Mustard VS Dijon Mustard (Tastes, Uses + Other Related FAQs)

Everyone has their own condiment or sauce of choice that is paired with almost every food imaginable. It is entirely up to preference and most condiments serve the same purpose, so it can be ketchup, mayo, or mustard- it will still amp up your food.

If you are curious about mustard versus dijon mustard, its uses, and more, I looked up the facts, and here is what I found!

Mustard Vs. Dijon Mustard

Regular mustard or yellow mustard and Dijon mustard are very similar. Their most obvious difference is probably the color. Mustard is bright yellow while Dijon has a light brown hue. When it comes to taste, Dijon is a lot spicier and tangier than yellow mustard since Dijon mustard uses brown mustard seeds.

Which mustard is the most popular mustard and the better condiment? Keep reading to find out!

How Do You Use Mustard And Dijon Mustard?

Dijon mustard is French-style mustard that is creamier and pastier in consistency.

Typically, Dijon mustard is commonly used as a spread, incorporated in glazes and sauces, and mixed in with vinaigrettes.

Moreover, Dijon mustard is probably the most versatile and most used mustard by chefs around the world because Dijon mustard can be easily added to any dish.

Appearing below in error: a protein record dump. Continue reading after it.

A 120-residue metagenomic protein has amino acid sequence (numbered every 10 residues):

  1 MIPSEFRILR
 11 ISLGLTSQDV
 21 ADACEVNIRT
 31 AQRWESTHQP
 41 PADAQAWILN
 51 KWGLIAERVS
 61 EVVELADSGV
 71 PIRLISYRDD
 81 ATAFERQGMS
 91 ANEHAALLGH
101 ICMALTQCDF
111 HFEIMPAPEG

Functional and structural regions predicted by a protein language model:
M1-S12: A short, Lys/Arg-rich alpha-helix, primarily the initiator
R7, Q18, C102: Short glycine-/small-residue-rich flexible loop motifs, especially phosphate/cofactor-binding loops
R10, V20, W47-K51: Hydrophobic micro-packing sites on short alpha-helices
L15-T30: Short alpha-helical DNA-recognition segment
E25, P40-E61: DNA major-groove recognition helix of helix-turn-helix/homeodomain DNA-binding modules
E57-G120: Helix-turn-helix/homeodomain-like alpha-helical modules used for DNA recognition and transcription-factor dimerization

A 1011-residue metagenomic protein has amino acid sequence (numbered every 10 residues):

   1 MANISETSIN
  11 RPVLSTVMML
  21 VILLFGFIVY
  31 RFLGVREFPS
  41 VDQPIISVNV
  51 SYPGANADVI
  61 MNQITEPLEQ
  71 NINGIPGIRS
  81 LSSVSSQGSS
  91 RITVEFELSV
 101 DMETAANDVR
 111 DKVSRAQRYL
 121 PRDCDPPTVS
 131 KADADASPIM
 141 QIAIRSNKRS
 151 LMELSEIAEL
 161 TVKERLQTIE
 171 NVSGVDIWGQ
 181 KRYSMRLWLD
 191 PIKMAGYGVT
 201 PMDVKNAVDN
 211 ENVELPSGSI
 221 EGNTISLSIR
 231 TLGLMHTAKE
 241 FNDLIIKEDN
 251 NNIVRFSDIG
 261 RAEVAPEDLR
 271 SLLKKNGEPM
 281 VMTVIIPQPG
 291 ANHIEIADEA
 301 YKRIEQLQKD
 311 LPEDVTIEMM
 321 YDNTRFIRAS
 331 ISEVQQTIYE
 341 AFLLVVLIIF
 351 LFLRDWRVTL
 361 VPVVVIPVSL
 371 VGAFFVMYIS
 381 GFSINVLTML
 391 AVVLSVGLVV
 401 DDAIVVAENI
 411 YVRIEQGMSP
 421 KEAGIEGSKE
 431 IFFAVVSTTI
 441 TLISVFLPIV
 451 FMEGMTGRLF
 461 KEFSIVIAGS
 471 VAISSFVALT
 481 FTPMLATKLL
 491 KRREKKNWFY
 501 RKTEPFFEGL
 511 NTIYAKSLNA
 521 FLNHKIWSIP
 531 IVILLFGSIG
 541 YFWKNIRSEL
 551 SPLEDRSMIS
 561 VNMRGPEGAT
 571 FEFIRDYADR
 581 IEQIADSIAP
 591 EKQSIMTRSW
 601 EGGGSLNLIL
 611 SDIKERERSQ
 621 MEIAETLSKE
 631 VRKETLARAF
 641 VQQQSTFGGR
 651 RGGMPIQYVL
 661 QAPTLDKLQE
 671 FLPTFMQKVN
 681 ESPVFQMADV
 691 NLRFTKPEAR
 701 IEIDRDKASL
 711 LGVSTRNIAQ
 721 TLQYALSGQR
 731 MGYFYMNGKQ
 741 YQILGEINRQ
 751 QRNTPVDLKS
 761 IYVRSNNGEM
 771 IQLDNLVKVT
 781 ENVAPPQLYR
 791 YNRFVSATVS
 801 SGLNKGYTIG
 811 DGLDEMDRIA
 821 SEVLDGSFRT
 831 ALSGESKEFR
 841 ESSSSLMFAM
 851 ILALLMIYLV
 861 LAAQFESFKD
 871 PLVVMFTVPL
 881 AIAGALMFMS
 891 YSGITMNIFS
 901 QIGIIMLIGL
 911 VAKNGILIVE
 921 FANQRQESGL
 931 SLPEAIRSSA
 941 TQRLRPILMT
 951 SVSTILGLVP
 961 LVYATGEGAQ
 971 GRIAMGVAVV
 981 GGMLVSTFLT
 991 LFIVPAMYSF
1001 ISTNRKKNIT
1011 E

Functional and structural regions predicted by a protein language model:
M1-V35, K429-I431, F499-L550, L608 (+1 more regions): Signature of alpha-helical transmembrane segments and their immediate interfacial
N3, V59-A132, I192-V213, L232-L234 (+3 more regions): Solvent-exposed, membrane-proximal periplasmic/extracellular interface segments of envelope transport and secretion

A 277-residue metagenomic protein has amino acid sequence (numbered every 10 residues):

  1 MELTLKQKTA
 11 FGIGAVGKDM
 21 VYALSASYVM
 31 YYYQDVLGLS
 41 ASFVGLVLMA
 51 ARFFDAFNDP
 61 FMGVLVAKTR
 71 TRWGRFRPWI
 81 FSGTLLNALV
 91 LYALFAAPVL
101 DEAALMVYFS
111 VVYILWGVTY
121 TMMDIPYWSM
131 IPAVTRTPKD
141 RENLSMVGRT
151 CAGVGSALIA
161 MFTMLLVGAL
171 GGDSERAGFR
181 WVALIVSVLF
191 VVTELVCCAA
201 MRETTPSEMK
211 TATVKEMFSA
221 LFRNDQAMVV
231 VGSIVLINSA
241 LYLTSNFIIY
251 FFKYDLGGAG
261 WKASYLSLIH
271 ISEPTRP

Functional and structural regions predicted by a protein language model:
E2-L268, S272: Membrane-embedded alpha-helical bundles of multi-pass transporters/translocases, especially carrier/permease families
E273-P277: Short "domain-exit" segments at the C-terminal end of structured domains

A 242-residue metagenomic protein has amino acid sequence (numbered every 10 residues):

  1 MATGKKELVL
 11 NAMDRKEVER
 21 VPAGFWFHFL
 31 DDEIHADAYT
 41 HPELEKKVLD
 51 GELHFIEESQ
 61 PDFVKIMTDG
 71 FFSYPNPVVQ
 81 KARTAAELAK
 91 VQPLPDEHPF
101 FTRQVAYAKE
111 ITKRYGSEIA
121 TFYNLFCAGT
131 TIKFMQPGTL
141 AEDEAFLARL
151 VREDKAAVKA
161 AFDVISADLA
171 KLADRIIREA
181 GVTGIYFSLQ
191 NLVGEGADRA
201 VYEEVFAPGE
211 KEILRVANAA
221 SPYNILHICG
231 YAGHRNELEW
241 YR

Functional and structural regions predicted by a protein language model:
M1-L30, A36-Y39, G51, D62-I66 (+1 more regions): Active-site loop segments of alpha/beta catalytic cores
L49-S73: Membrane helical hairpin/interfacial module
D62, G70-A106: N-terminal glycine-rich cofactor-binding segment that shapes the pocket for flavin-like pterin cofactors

Dijon mustard is used to make Dijonnaise, a creamy mixture that contains mayonnaise, which is used as a dip or as a condiment for a lot of food.

On the other hand, yellow mustard or American mustard is widely celebrated for its use as a condiment.

Yellow mustard contains vinegar and spices so yellow mustard perfectly compliments meat and fried food.

Additionally, yellow mustard is used as a topping for almost anything that has a bun, like cheeseburgers, sandwiches, hotdogs, and more.

Moreover, yellow mustard can be used to pour over corn dogs, pickles, and pretzels.

Plus, yellow mustard is an important addition to potato salads, deviled eggs, macaroni and cheese, and as a rub for thick meats.

Though also a very versatile condiment, yellow mustard’s uses do not stretch as wide as Dijon mustard because of the amount of vinegar and spices yellow mustard has, meaning yellow mustard can easily overpower a dish.

However, with a little tweaking, the two mustards are very interchangeable and can replace each other when needed.

What Is The Difference Between Mustard And Dijon Mustard?

While both Dijon mustard and yellow mustard have similar uses, the two are also very different in terms of flavor, color, etc.

Yellow mustard has a strong flavor and odor because of the amount of vinegar in the mixture that overpowers the smell.

Additionally, yellow mustard’s flavor is straight to the point of having the mustard flavor and less about the seasonings.

Generally, yellow mustard has a bright yellow color which makes yellow mustard very recognizable and popular to people around the world.

Moreover, yellow mustard has a watery and slightly oily texture. You mostly need to shake Dijon mustard before use to bind the ingredients because the vinegar and oil tend to separate.